Sunnuntai 29.10.2023 - Tuesday Club member
The tail boom stabilizers’ covering of the Mil Mi-8T helicopter, situated in the Karelian Aviation Museum, has started briskly. As was told in an earlier blog about the HS-4, the stabilizers will be covered with a thin aluminium sheet, instead of covering fabric. This is because the aluminium sheet stands much better to weather. And we must remember that HS-4 stands outdoor at the Museum yard most of the time and it’s not airworthy anymore.
The covering of the stabilizers got really started after they had been stripped off tattered and rotten fabric and the faded aluminium surfaces were ground and waiting for painting after covering.
We decided to start the covering from the underside of the right-hand stabilizer. The covering will be done with 0,3 mm thick aluminium offset-printing sheets that were donated to us. Because one printing sheet isn’t enough to cover the whole area, both sides of the elevator will be covered with two aluminium sheets, joined to each other with edge joints.
We drew the area to be covered from the stabilizer stem and tip onto cardboard and cut the cardboard with a cutter to serve as models for the stem and tip aluminium covering sheets. Then we put the cardboard models on the aluminium sheets and attached them to the sheet with tape. This way the cardboard models stuck to the sheet when the aluminium sheets were cut to form with a cutter.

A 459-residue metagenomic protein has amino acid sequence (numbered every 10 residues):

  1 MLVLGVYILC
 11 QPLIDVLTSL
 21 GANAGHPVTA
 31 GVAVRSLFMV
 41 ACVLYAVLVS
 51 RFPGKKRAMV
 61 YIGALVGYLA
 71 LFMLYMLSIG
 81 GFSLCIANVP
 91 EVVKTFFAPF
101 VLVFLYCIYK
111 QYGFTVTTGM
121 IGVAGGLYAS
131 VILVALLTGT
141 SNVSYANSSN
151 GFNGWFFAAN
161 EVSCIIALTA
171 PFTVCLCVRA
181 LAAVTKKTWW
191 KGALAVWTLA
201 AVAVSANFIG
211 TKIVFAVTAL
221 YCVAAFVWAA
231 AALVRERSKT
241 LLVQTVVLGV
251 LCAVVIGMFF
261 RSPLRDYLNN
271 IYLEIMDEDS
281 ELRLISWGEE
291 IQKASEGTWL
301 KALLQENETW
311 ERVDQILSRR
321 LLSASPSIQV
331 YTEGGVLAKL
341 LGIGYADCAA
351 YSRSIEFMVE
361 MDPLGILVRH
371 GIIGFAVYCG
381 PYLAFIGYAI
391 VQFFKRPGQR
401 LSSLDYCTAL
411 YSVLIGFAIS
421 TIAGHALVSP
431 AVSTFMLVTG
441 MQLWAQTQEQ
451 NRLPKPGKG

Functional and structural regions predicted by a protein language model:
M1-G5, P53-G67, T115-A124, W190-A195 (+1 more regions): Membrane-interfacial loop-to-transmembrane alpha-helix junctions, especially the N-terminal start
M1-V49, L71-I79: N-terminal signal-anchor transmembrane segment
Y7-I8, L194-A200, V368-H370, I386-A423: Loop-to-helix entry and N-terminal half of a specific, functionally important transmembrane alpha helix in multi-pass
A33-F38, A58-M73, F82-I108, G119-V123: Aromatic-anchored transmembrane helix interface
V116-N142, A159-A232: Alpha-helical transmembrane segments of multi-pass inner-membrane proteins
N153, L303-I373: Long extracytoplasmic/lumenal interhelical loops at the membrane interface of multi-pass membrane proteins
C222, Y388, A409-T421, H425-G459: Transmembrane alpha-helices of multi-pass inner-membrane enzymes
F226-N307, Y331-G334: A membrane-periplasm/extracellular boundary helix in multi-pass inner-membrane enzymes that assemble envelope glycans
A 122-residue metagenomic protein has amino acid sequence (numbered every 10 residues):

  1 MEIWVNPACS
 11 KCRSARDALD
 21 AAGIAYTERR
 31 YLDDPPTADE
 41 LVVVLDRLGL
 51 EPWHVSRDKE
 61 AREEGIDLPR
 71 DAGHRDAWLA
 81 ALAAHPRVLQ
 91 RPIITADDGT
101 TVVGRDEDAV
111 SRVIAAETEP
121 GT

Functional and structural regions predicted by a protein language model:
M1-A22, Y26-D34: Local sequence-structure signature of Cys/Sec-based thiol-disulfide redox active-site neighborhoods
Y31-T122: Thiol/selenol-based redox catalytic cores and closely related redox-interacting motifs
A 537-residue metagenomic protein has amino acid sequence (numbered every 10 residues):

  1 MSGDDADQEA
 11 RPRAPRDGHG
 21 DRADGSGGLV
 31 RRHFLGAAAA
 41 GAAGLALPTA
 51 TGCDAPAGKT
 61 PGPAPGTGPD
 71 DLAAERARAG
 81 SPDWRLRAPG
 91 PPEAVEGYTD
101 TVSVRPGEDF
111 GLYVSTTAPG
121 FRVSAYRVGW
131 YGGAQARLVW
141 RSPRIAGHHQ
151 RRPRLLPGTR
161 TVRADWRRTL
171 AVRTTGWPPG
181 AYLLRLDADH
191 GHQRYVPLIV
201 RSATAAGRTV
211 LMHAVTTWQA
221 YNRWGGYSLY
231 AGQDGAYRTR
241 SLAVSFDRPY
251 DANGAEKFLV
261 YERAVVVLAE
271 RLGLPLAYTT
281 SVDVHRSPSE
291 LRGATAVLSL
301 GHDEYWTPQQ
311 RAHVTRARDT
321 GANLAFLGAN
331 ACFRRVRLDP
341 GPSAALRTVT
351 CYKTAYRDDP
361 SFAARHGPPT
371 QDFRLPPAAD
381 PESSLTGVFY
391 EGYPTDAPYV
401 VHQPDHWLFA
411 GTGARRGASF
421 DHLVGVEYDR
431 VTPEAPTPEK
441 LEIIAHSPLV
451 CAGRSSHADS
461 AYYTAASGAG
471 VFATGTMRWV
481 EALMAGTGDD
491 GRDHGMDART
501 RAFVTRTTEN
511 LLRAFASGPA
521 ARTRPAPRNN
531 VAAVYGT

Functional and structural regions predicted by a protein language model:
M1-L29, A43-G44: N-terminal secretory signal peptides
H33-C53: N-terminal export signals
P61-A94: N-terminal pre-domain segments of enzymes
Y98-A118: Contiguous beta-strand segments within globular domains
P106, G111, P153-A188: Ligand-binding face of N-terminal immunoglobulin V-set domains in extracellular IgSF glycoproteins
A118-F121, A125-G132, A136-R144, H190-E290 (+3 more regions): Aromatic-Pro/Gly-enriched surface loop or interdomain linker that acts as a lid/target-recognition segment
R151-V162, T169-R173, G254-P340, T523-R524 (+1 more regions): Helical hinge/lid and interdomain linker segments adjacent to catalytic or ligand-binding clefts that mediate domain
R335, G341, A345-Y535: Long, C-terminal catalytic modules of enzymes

The edge joint of the stem and tip sheets is made on the centre rib of the stabilizer. Therefore a 5 cm wide aluminium support strip was riveted on the rib. The edge joint of the aluminium sheets will be placed in the middle of the support strip and the sheets will be riveted into the strip at the edges. Now the covering sheets could be placed on the stabilizer to their final form. The edges were formed, however, in such a way that the sheets are equally wide at the joint and their top edge joins tightly with the edge of the steel reinforcement on the surface of the stabilizer.
When the underside sheets had been shaped into place, the riveting was commenced from the tip sheet. The sheets will be riveted to the stabilizer at their outer edges with 3,2 x 6,0 mm blind rivets or pop rivets. First the places of the rivets were marked with a pen at three cm intervals at the edges of the sheets. Then the marks for drilling the rivet holes were snapped with a spike. The drilling took place with a 3,2 mm bit.
After the holes on one side were done, the pop rivets were riveted in place one after the other. The rivet was tightened with rivet pliers through the covering sheet into the structure of the stabilizer. After the stabilizer tip sheet had been riveted at its edges to the stabilizer underside, the stabilizer stem covering sheet was riveted to its place.
Because the aluminium sheets were only riveted at their outer sides, the contact surface of the rib and aluminium sheet was seamed with silicone. That way the aluminium sheet glues itself to the rib and won’t resonate in strong winds.
After the undersurface of the right-hand stabilizer was covered, the upper surface covering could be continued in similar manner. The procedure will be the same, when covering the left-hand stabilizer of the HS-4 tail boom with thin 0,3 mm thick aluminium sheet. When both stabilizers have been covered with aluminium sheets, it’ll be time to move on to the painting phase of the stabilizers, and that, as Kipling put it, is a different story.
Photos by Lassi Karivalo.
Translation by Matti Liuskallio.
Keskiviikko 27.9.2023 - Tuesday Club member